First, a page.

Highlighting the Ta’theer Leadership Development Program in Lebanon

Learning Ecosystems and Leadership February 15, 2021

Qatar Foundation’s WISE ALL-IN Case Studies

Given that school leadership is one of the most important influences on student learning, WISE/ALL-IN’s 2025 strategy, is to focus its research, program support, and advocacy toward supporting school leader development in under-served global contexts. As part of this work, in 2019 WISE ALL-IN supported field-based case studies of school leadership practice and development in five non-OECD countries, including Lebanon, India, Kenya, South Africa, and Morocco. Through these case studies, WISE ALL-IN sought to add to the scarce body of evidence on leadership practices and development within non-OECD countries. While articles describing our research in India, Kenya, South Africa, and Morocco are forth-coming in a special issue of School Leadership & Management, we are pleased to present this working paper spotlighting our analysis of the Ta’theer program in Lebanon via our website. 

Click here to access the full text of the paper or read a summary below.

Spotlighting the Ta’theer Program 

Ta’theer is a Lebanese NGO that seeks to build school leaders’ ability to promote school-wide, distributed leadership by empowering teaching staff through the use of professional learning communities. Ta’theer was founded in 2017 by Ms. Hanadi Jardaly Jotob and is led by a group of seven individuals committed to supporting educational leadership within Lebanon. The program is funded by Ta’theer staff, contributions collected from participating schools and program attendees, and small donations from business and banking organizations.

Ta’theer provides a nine-month, multi-element leadership development program that combines site-based, monthly learning experiences within schools for site-based leadership teams with large, multi-school networking meetings that connect and engage leadership teams across a number of participating schools. The primary program participants include formal school leaders, such as principals, department chairs, and teacher leaders. Throughout the program, participants are trained to form school professional leadership teams (PLTs) that help to develop and support teachers’ professional learning communities (PLCs). While the PLTs lead learning across the school, the PLCs directly impact student outcomes through improved teaching practice. Ta’theer sees school leadership as a crucial lever for promoting improved teaching.

In its work Ta’theer has faced a number of challenges. For example, Lebanese school leaders tend to work more administratively and hierarchically and are less motivated to engage with Ta’theer’s models for instructional and distributed leadership. Maintaining collaboration amongst participating schools has also been a challenge primarily because schools in Lebanon tend to be competitive, meaning that sharing is not necessarily encouraged within the country. Finally, locating funding to support the program has been difficult given the poverty faced by citizens, including educators, living within the Lebanese context.

Key Takeaways from the Case for Leadership Development in Other Non-OECD Contexts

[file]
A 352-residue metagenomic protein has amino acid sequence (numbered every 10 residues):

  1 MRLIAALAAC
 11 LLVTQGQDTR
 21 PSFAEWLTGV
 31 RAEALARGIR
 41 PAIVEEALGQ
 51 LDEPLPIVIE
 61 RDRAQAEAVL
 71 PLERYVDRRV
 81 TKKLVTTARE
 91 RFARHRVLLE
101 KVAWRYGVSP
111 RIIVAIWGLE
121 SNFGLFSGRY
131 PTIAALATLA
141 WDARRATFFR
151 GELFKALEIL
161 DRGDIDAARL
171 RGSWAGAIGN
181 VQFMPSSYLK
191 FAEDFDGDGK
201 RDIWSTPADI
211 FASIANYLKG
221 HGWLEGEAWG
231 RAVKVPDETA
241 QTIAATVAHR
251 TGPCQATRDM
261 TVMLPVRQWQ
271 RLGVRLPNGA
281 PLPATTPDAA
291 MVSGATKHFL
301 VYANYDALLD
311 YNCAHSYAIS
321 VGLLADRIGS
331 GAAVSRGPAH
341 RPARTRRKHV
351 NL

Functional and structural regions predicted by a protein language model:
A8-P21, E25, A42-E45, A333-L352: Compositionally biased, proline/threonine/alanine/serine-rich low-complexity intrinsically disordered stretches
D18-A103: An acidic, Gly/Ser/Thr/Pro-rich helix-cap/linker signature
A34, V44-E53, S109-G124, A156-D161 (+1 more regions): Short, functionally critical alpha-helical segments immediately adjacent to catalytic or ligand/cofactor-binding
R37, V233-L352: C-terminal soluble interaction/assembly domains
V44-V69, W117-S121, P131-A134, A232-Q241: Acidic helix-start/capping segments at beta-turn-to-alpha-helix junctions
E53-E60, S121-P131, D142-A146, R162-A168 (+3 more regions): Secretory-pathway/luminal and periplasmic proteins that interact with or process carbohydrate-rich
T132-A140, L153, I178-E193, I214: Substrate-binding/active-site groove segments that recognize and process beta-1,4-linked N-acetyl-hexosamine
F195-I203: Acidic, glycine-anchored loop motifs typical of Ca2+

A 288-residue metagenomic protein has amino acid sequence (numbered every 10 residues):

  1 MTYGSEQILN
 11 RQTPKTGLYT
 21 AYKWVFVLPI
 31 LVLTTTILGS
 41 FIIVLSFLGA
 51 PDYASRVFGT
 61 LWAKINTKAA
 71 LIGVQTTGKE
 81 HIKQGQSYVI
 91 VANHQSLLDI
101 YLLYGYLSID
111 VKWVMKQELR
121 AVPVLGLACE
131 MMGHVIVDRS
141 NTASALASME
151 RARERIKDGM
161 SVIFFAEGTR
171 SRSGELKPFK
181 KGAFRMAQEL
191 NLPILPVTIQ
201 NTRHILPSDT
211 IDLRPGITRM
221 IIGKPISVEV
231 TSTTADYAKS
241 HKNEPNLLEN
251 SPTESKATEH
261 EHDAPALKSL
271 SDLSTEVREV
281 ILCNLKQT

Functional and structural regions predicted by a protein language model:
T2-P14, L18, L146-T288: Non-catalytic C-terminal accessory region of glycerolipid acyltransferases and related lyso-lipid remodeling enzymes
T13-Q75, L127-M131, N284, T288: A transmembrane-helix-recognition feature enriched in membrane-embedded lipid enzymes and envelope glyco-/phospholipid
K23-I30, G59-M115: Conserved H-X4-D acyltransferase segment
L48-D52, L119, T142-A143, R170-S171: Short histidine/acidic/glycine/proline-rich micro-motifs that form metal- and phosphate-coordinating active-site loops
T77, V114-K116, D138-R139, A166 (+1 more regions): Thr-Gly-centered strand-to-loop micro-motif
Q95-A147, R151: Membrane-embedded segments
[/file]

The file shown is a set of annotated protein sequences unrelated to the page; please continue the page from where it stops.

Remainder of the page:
There are important lessons that could be extracted from this case that could prove vital to NGOs seeking to promote collaborative approaches to leadership in similar contexts. For example, Ta’theer has not yet been able to secure funding from the government or other NGOs and philanthropic organizations, so it has formed partnerships with local businesses to help meet funding needs. Ta’theer has also centered its activities around the needs of individual schools by holding program activities at school sites and by engaging schools in analysis of their own data, meaning that schools received intentional support relevant to their own contexts. 

This case also reveals the sorts of challenges that other non-OECD countries may anticipate and consider how to navigate. In particular, the lack of consistent funding for such an initiative can make it challenging to support the activities necessary to involve more schools in the program. The fact that participating schools also are required to pay participation fees could be a barrier for some schools. Other organizations may consider how investment could support program reach, sustainability, and scalability. This is particularly true given that relying upon contributions from program staff and program participants may be a challenge in contexts of poverty. 

Additionally, the Lebanese educational context is not necessarily conducive or receptive to the distributive and collaborative models of leadership that Ta’theer promotes. Without more centralized government support advocating for schools to incorporate collaborative leadership models, it is likely that Ta’theer will have difficulty recruiting program participants. Other organizations might consider how they will encourage participation from school leaders who tend to play an administrative rather than instructional leader role. Organizations could consider how they may help local school settings and broader government bodies to understand the value of leadership team development, particularly as it relates to instructional leadership. Organizations would also do well to consider seeking out partner organizations that could help to identify and maintain relationships with participants, further the reach of development activities, and also provide an infrastructure for communication. 

Are you interested to learn more? Read the full article here.